Former accountant allegedly stole from three towns, including Monterey

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A former Monterey town accountant has been indicted by a statewide grand jury for allegedly stealing more than $729,000 from three communities — including $24,597 from Monterey.

Justin Cole, 38, of Harvard, also allegedly stole from the towns of Uxbridge and Millville, according to the office of Attorney General Maura Healey. He will be arraigned at a later date in Berkshire and Worcester Superior Courts.

Authorities say Cole stole money over a five-year period ending in 2017 by submitting and approving dozens of false invoices, and used his company, Bay State Municipal Accounting Group, to fraudulently obtain rent, software and equipment payments from the town of Uxbridge.

His siphoning of money from Monterey was discovered "many months ago" by an auditor, according to Monterey Select Board Chairman Donald Coburn. 

"We immediately wrote him a letter and said we want our money back," Coburn said. "Within a week or so he returned the money, plus interest."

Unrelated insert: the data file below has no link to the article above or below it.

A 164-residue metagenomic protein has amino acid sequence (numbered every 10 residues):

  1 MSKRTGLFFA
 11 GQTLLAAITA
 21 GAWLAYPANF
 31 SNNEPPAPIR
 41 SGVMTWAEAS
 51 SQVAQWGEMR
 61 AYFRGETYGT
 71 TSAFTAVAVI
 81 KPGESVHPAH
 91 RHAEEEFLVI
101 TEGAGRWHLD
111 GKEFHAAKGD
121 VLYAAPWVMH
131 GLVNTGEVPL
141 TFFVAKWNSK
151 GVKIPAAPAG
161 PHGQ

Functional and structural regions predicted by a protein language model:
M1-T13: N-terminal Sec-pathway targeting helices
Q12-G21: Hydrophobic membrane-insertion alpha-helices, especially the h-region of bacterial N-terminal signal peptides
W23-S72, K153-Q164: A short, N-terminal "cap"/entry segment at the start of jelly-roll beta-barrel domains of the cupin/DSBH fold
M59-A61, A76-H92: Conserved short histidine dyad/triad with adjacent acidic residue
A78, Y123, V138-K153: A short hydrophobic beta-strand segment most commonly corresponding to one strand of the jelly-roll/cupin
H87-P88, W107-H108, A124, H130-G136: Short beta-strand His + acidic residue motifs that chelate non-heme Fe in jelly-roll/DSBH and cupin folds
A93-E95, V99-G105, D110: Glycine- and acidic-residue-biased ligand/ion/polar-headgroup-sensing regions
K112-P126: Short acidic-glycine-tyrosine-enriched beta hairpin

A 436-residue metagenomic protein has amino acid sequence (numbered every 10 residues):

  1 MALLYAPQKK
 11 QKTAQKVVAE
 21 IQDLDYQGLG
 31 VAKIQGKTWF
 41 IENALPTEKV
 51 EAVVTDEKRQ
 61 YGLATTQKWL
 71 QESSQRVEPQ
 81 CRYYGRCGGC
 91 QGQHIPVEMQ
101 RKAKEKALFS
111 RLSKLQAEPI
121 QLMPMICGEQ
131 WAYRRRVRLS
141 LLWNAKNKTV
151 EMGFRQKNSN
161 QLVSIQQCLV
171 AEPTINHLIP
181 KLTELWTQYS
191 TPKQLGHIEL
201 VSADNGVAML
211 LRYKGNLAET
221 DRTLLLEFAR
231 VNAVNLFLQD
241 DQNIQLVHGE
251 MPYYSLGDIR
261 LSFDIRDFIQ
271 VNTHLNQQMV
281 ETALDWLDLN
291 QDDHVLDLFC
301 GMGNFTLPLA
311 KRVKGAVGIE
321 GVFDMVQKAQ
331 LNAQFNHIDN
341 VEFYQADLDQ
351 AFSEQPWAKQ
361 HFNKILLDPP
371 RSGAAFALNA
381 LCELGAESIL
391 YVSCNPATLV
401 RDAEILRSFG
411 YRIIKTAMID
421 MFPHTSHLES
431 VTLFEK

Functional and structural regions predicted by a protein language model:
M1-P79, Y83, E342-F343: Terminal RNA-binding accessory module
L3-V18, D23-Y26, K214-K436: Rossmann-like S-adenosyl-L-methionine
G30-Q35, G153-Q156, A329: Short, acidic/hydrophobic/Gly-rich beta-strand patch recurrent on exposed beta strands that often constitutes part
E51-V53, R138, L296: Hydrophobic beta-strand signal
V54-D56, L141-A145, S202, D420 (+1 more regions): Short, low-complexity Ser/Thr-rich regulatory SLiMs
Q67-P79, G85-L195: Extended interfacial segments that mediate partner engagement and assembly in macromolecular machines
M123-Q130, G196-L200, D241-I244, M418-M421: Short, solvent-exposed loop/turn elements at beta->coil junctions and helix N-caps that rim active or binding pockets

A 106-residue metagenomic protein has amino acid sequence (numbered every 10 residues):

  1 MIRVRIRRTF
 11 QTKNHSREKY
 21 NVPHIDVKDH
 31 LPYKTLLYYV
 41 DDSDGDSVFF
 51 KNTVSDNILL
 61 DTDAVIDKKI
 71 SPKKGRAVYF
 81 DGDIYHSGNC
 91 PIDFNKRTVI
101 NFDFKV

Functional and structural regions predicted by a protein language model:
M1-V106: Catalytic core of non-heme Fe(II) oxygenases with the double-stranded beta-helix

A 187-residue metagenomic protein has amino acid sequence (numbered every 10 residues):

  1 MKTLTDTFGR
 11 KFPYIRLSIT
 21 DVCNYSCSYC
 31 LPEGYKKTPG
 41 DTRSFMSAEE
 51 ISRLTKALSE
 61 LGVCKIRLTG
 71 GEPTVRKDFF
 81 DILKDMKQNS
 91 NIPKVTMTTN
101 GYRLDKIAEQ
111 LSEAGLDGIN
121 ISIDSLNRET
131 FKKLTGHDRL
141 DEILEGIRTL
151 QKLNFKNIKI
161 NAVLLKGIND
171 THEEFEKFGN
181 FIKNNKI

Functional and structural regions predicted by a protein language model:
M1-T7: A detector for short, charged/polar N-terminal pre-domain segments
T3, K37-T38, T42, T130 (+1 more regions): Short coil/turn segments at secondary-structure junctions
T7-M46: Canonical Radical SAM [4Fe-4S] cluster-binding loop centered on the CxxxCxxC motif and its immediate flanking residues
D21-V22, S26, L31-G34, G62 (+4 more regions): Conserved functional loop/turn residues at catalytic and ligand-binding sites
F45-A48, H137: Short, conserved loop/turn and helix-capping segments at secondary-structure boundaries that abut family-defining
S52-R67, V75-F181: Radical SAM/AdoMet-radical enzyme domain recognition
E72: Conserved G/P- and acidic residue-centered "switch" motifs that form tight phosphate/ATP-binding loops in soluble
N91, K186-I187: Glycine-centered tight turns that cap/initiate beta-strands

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Town officials Tuesday could not recall what years Cole did the town's books.

Cole stepped down as Uxbridge's full-time town accountant in July 2017, but he allegedly continued to defraud other municipalities through his business, which provided accounting and financial services to Monterey and Millville, according to Healey's office. He allegedly stole $657,334.78 from Uxbridge and $47,600 from Millville. 

The News Service reported in October 2019 that Cole's company had notified Ashburnham, Hadley, Hatfield, Millville, Monterey and Warwick that it was ceasing its services with those communities by Dec. 31. At the time, Cole said he was dealing with health issues and closing his firm.

"It was a difficult decision to move in this direction, but I have been struggling with some health issues for a while now, and it would be disingenuous for us to provide anything less than the best possible service to our client municipalities," Cole wrote in an email at the time.

Mary Jane Handy, a member of the state Municipal Finance Oversight Board, told board members at the time that the company was "overextended." The state Division of Local Services did not respond to inquiries about the situation at the time, and Auditor Suzanne Bump, who chairs the municipal finance board, declined to comment.


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